First of all he said (and this is what Venerable Chodron advised us to do) is to look at Shantideva’s text and see the benefits of bodhicitta. Lama Zopa quotes this:

How can one measure the merits one collects by generating the precious thought that is the cause of all happiness of all transmigratory beings and the medicine that cures the suffering of all sentient beings.

Bodhicitta. So that got my attention. But then what really got me going is this section where he says:

Now, when you do the Vajrasattva sadhana or other practices, even though they begin with the bodhicitta motivation, when you come to the mantra recitation, again, just before you begin to recite the mantra as I’ve already mentioned it a few times during some of the sessions, dedicate very precisely by thinking, “each mantra I recite is for every hell being, each mantra is for every hungry ghost, each mantra is for every animal, each mantra is for every human, each mantra is for every sura, asura, intermediate state being,” and so on.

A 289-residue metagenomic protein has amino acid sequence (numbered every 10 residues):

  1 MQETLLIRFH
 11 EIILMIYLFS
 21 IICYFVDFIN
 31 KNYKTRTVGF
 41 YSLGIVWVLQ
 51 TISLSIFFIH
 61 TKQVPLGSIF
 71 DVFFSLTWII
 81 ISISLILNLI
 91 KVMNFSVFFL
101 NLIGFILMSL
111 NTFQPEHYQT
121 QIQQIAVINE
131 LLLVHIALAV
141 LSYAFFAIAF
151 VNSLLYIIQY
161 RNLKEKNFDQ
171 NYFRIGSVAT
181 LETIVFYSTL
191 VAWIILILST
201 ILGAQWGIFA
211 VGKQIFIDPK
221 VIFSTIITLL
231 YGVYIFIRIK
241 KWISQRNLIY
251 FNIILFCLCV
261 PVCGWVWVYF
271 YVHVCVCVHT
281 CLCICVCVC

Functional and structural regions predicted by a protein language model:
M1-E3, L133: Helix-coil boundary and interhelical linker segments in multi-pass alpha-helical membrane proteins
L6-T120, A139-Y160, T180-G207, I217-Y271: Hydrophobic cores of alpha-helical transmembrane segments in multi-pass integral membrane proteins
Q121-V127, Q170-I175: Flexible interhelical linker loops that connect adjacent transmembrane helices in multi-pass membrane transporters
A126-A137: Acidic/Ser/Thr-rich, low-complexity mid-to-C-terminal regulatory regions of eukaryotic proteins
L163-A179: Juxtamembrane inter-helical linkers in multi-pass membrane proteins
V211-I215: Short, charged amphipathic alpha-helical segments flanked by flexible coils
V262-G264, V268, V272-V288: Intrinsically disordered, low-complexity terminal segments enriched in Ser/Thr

That just lit my mind on fire. Now I could use my obsession with the mantra and use it to benefit just not piddly old me, this one puny me—but I could bring in all sentient beings. I just can’t tell you how happy I was the day I read that. It really transformed every single practice. Then I went on and included beings in this realm like people in hospital, people with HIV, people with every name of disease that you’re familiar with, people who are lonely, elderly people, abused. You name it, you can cover the gamut.

At a certain point when you go back and back and back in your life, hit the age of two, then what are you doing wrong? It’s just ignorance at that point. And then it’s like previous lives—well, I’ll speak for myself. I can’t remember my previous lives right now. But thinking like this I see that I’ve been in every realm multiple times. So I felt like not only was I doing this just for piddly old me but for all beings. That gave my practice some juice. I’m very happy to share that with you. You probably know this already but it just makes me happy every time I think about it.

Then of course the mind gets cranky some days and not even that works. The other day Venerable Chodron was jokingly saying we need to have someone develop a pill. Well, that would be good but I think the pill is bodhicitta. But the problem is it’s a tough pill to swallow because what it demands of us is responsibility.